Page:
On the Road with Nuclear Heartland

John LaForge

Your Nukewatch reporter is on the road speaking about our Revised edition of Nuclear Heartland, an atlas and citizens’ guide to the country’s land-based nuclear-armed rockets. Ready to launch from 450 underground silos across the Great Planes, these “intercontinental ballistic missiles” (ICBMs) have been in the news lately - because of a drug distribution scandal (now involving at least 19 Air Force personnel) and a cheating scheme that saw 92 “missileers” and nine high-ranking commanders relieved of duty.   
My first stop was the newly minted Minuteman Missile National Historic Site near Rapid City, SD. Like at the North Dakota State Historical Society’s “Ronald Reagan Minuteman Missile Site,” federal and state agencies are teaching visitors that the era of nuclear missile madness is a thing of the past. If only it were so.
At the Minuteman NHS, Superintendent Eric Leonard is friendly and encouraging about the 100,000 visitors the museum has hosted so far this year. The site’s exhibits include historic footage of above-ground bomb tests, but nothing on the 75,000 thyroid cancers among US citizens that were caused by them. The official Hiroshima story - that US atomic bombing ended the war with Japan - is declared in one sentence, but there’s no mention of “the consensus among scholars” - according to chief historian for the Nuclear Regulatory Commission J. Samuel Walker º that “the bomb was not needed to avoid an invasion of Japan and to end the war.”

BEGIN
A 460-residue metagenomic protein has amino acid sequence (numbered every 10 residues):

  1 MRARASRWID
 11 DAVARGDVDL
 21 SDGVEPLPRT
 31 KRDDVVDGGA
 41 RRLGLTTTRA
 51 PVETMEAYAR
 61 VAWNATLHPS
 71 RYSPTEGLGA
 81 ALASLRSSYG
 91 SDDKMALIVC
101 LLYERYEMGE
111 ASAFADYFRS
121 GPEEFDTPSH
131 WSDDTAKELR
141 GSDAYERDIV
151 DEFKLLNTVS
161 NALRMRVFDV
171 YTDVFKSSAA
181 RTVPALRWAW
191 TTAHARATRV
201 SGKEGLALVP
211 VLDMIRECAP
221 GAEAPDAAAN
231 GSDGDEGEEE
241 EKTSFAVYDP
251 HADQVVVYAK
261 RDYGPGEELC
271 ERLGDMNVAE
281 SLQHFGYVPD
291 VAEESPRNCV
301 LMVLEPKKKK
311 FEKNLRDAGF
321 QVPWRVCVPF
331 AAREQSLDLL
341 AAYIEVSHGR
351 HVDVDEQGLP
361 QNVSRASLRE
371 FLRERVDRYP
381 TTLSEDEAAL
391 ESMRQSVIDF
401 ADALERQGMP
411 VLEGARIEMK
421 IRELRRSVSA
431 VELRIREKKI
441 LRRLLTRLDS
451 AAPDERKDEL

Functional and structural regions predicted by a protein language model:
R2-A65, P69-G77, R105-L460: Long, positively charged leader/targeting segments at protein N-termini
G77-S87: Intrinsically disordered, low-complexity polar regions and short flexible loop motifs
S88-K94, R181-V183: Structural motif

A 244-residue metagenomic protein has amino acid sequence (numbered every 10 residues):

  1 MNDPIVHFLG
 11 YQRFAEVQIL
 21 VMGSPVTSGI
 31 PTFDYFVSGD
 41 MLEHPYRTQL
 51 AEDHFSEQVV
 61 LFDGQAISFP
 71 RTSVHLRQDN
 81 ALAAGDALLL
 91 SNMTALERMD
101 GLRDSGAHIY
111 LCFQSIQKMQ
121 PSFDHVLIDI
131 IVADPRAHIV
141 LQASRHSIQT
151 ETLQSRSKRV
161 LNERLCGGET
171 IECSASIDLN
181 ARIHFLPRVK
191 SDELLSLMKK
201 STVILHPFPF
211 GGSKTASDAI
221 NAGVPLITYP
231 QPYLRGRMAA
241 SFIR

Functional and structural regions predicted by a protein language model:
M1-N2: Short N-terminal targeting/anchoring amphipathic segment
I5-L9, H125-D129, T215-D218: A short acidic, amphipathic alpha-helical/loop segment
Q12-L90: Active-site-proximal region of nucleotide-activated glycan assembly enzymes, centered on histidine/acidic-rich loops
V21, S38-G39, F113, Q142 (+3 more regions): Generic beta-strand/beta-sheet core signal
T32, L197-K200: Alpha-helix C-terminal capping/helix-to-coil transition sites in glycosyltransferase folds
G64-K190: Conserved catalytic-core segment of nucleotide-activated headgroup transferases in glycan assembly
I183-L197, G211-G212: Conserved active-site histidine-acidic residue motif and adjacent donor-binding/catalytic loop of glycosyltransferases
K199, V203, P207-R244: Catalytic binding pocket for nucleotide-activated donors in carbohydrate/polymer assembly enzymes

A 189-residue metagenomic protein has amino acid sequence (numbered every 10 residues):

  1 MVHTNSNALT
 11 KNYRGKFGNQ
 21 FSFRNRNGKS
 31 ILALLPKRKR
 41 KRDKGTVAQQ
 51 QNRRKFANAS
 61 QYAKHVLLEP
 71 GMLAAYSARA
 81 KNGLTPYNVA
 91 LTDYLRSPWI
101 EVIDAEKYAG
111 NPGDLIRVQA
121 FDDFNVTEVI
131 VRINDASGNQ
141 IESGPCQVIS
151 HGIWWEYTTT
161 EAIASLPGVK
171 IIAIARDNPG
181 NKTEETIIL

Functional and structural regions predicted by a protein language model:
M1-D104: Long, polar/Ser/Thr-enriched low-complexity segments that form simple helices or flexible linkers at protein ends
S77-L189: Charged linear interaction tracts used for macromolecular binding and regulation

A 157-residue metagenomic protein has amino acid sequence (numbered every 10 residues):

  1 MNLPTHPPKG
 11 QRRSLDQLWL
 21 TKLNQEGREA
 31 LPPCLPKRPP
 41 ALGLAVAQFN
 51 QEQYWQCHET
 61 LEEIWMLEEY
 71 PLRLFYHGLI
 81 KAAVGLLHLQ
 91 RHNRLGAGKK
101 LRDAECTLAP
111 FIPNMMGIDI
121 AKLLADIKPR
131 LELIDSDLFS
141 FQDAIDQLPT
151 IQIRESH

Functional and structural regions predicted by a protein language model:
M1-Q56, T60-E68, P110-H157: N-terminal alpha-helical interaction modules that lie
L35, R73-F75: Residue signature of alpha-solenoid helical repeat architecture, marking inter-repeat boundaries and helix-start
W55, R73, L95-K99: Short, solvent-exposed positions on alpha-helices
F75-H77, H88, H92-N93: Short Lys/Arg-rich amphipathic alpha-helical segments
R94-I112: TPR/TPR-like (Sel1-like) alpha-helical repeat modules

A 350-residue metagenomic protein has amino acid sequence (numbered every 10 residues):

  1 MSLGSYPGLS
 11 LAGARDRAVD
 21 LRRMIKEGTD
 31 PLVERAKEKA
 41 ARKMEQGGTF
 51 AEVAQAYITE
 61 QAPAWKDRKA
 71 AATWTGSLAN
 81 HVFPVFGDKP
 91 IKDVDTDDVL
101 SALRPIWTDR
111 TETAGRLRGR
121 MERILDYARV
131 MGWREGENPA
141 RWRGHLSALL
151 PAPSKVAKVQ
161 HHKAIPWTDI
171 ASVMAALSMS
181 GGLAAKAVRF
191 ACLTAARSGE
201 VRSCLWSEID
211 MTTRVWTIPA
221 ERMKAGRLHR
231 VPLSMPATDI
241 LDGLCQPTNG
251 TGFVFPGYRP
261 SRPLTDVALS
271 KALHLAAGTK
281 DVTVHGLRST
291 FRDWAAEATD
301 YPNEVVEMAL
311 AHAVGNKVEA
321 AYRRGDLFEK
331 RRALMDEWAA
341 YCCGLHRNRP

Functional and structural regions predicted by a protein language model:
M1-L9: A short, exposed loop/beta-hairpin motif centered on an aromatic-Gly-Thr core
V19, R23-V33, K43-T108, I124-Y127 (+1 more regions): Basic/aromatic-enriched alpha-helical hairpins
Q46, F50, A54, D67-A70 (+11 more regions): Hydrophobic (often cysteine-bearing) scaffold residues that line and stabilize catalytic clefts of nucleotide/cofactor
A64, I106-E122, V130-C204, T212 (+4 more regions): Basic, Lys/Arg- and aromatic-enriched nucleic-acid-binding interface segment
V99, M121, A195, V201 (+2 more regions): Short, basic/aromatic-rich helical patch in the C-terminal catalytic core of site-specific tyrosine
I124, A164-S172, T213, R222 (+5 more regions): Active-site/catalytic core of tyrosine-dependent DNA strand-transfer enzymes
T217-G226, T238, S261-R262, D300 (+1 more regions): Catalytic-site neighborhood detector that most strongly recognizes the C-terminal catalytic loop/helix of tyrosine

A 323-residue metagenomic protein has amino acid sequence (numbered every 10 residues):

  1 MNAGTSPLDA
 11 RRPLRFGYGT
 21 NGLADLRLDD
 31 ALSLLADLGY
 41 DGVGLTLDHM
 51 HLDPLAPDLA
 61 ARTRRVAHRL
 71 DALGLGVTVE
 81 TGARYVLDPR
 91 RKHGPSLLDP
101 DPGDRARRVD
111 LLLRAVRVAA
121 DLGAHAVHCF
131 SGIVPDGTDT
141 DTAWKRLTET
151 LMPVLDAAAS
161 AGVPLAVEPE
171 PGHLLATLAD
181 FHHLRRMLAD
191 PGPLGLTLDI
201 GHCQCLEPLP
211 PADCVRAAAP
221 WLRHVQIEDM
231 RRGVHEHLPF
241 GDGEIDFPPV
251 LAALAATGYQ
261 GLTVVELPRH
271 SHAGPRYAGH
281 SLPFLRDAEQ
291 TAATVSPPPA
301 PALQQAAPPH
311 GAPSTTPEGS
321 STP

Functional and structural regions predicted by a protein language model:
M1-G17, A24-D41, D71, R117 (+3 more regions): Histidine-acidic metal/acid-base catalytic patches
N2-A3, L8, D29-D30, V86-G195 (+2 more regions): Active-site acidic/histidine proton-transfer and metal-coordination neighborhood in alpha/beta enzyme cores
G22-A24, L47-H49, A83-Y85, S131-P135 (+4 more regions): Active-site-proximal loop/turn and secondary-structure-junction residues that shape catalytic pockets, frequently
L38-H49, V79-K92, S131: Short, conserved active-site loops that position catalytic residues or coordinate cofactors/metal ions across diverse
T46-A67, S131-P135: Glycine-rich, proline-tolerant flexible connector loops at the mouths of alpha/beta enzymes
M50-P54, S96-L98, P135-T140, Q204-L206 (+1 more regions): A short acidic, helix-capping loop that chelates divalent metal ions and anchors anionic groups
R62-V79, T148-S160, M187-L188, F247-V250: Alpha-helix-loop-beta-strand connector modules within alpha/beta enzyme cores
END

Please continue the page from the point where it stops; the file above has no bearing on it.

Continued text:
If you look hard, the NHS acknowledges some of the protests and controversies regarding nuclear weapons over the decades, but the monument is generally an homage the enormous economic, physical, technical, and military complexity and expense of designing, developing, constructing and operating a doomsday machine. Toward the end of the exhibition one panel explains that there are still 450 ICBMs on alert, ready to destroy civilization. This is partly the message of our Revised Edition, and ironically, the site has a bookstore that is selling more copies of Nuclear Heartland than any other.
I presented my slide-assisted talk and exchanged ideas with a few of the NHS staff before I left for Denver. One of the interpretive officers at the site told me he’d done some math to give perspective to the tourists that he takes to the historically preserved missile site. “The Minuteman II missiles in South Dakota had a warhead with the power of 1.2 million tons of TNT. I tell them that 1.2 million tons of TNT would fill the cars of a coal train 350 miles long.
Later Superintendent Leonard had a twinkle in his eye when he handed me a parting gift. It was a steel water bottle emblazoned with the NHS logo and the date of its recent grand opening. Leonard smiled and said the whole event and its swag was paid for by Boeing Corp. (prime contractor for the rockets). It’s a relief that half the nuclear-armed missiles have been removed since 1988 when we first published Nuclear Heartland. But much of the public thinks they’re all gone, and weapons merchants like Boeing might be using their tax-funded cost-plus contracts to promote this very mistaken impression.